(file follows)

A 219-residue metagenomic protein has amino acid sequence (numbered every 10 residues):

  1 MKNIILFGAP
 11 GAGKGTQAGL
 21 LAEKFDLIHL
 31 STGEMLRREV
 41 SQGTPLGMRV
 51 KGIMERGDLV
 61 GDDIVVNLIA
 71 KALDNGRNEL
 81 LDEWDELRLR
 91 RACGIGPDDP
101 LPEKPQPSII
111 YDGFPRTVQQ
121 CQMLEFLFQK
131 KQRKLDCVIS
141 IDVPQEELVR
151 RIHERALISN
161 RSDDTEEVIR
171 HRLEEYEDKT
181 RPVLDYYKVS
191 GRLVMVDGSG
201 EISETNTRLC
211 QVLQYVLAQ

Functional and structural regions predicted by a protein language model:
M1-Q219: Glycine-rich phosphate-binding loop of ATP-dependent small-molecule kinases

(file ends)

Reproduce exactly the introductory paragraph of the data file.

A 219-residue metagenomic protein has amino acid sequence (numbered every 10 residues):